Saturday, August 25, 2012

Too many random thoughts, along the bumpy road. How is my son?

It has taken me a few weeks to sit down, log in to this blog and write. That's unusual for me, because writing is my comfort.  I do a lot of self-reflection and praying, every day.  I listen to inspirational podcasts, like Pastor Greg Laurie.  I go to a weekly women's Bible Study, to study God's Word, and for fellowship. I go to church, every Sunday, to hear the Word of God being taught in such a way that I walk away feeling inspired and re-energized.  I willingly give my tithes and offerings to help organizations, and my church, to help others. 

This blog has helped me to journal, from the very beginning, about how I had to cope with my son's addiction to opiates.  For a long while, so many fellow bloggers left a lot of comments to support me... to help me wipe my tears...to offer cyber hugs and to offer their advice and support.

It helped me a lot. Many of them have gone away, or stopped reading my blog.

I keep writing.  (Not as often as I used to, but I won't go away.)

I have also read my fair share of anonymous comments who had no problem condemning me, or attacking my faith in God. I've read comments that, pretty much, labeled me an enabler-- or who offered harsh criticism about what I wrote about.

It made me stronger.

In the last few weeks, I've received comments and emails that have made my heart grieve.  I receive emails, on a weekly basis, sharing a parent's grief over their arduous journey as they watch their loved one go through drug addiction and/or withdrawals.

They paralyze me.

For the last few weeks, I have flagged those comments and emails-- and I haven't approved them, so that they'd publish on my blog.  Yes, I do have blog moderation turned on-- because I got tired of the SPAM comments from gambling sites and drug treatment centers.  Sometimes, the words that I read makes me feel so sad. It brings e back to a painful time in my life, when my son was so sick.

This morning, I need to write. The urgency is strong.  I've just published those comments.  I'm back. For today.

Where do I start? What do I address first?

Please know, that I read every single comment.  Thank you, to those of you, who pour out your hearts to me.  I really and truly do care. I pray for you. Believe me, I do.

I just received an anonymous comment from someone who said this, "Your son is not clean, he is still using suboxone (optiates) every single day. It is not a miracle, its switching one addicting drug for another...Try stopping suboxone and you will see this 'miracle' unveil its true self. Your son is still a drug addict, just a more manageable one. praise jesus right?"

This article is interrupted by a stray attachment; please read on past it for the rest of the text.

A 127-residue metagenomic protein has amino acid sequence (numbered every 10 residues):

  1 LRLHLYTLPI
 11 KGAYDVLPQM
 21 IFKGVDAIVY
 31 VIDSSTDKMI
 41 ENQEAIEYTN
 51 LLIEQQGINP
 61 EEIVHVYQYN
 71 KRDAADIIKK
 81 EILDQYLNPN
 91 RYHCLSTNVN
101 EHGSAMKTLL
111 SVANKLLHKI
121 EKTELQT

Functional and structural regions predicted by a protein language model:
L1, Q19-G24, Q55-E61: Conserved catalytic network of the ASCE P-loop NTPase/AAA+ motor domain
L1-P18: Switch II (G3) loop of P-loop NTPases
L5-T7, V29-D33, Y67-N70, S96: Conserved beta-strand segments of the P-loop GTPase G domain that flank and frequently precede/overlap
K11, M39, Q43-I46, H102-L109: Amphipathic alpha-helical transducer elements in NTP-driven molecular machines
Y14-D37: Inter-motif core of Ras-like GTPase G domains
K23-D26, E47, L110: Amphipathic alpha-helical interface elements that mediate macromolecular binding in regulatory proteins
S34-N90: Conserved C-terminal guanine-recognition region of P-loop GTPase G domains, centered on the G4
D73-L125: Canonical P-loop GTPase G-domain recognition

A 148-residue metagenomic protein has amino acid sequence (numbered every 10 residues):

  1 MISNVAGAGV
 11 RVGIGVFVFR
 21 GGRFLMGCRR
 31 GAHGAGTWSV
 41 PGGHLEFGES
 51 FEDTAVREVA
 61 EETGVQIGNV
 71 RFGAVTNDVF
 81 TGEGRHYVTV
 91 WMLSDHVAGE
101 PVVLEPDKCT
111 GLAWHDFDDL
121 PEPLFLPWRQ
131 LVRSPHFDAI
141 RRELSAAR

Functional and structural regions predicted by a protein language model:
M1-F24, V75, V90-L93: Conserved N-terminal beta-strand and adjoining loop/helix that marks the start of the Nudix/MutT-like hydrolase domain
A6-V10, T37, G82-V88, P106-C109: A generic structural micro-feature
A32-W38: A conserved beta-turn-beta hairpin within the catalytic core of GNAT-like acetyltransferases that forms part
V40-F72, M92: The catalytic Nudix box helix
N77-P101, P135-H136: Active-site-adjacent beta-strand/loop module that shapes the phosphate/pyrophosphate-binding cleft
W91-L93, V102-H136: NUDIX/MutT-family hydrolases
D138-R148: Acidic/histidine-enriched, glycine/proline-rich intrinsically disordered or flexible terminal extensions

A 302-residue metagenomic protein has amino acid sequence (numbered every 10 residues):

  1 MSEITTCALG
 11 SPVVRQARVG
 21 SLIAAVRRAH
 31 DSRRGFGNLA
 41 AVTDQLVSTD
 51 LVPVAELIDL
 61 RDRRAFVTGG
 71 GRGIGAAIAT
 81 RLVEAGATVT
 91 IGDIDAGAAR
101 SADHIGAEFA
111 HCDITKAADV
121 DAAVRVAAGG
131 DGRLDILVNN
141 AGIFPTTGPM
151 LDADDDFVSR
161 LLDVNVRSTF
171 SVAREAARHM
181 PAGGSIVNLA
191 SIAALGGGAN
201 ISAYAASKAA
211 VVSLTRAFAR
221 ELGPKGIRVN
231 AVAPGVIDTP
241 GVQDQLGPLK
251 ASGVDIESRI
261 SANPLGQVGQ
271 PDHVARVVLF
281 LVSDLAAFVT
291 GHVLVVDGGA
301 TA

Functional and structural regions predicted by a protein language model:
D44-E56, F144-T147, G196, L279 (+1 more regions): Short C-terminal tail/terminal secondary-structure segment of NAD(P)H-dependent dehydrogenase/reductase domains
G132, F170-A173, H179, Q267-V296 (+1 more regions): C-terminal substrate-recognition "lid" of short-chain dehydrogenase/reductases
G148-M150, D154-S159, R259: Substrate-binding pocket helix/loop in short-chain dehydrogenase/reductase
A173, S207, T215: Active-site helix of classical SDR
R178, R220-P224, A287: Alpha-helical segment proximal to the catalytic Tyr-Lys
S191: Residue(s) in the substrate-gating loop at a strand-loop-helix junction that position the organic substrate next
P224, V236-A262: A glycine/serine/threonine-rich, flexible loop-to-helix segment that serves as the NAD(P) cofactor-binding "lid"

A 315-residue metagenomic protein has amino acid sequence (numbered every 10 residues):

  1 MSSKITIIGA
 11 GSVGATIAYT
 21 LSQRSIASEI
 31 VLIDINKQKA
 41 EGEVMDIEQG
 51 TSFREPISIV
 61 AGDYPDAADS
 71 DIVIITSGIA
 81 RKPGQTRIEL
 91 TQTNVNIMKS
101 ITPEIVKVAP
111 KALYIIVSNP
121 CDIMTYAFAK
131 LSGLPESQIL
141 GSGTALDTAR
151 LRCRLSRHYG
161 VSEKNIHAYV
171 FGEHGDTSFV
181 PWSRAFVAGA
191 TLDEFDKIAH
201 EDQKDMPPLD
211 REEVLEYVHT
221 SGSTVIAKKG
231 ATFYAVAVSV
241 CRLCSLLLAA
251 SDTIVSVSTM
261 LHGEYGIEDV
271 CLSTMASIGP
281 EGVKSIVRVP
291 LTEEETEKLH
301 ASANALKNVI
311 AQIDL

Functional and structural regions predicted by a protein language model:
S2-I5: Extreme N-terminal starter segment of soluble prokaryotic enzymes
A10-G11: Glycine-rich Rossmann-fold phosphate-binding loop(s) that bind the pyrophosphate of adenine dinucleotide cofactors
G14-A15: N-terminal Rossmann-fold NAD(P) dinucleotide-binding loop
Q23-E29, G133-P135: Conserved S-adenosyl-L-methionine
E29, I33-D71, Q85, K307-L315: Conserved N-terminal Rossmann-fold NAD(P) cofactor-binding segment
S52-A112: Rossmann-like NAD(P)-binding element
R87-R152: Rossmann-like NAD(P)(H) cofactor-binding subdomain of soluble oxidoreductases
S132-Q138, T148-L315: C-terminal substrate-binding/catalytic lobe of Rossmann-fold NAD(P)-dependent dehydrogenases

Sigh.

I guess I'll start here--

Dear Anonymous person--

My son is technically not "clean".  That is, if your definition of "clean" means that he doesn't use any kind of drugs-- this includes opiates, weed or speed.  So, you win on that count.
But, you see, you don't know my son's story. It's a very long road that he has been on.  It started 11 years ago, with smoking weed.  It progressed to pills, then oxycontin, then heroin.  It progressed to my son being so strung-out, that he came close to death.

My son's addiction became a cancer in our home.  His addiction caused so much drama in our lives. It opened up a very Dark World that I was totally unfamiliar with-- the lies, his constant scamming for money for his next fix. It began to erode on my very happy marriage.  It began to cost me money that I could ill afford.

I helplessly watched my son try to kick his habit.   I watched my son try everything he could think of to break his addiction.    I was judged, criticized and attacked, by people who either thought they were experts and knew it all--or by people who didn't understand one thing about addiction -- and I began to second-guess my abilities as a mother.   

I was forced to do the unthinkable-- to learn how to detach from my son's addiction. I had to throw my son out of my home. I had to learn how to say "no" to helping him with money, and I had to watch my son suffer from withdrawals. I watched his body waste away, and worry that a call would come-- in the middle of the night-- with bad news...that my son was either in jail or at the coroner's office.

So, when my son finally got off the methadone (and I think that stuff is poison, and have nothing good to say about the clinic)-- and went on suboxone, I had to do what works for me. I sat back, and let my son deal with his own addiction.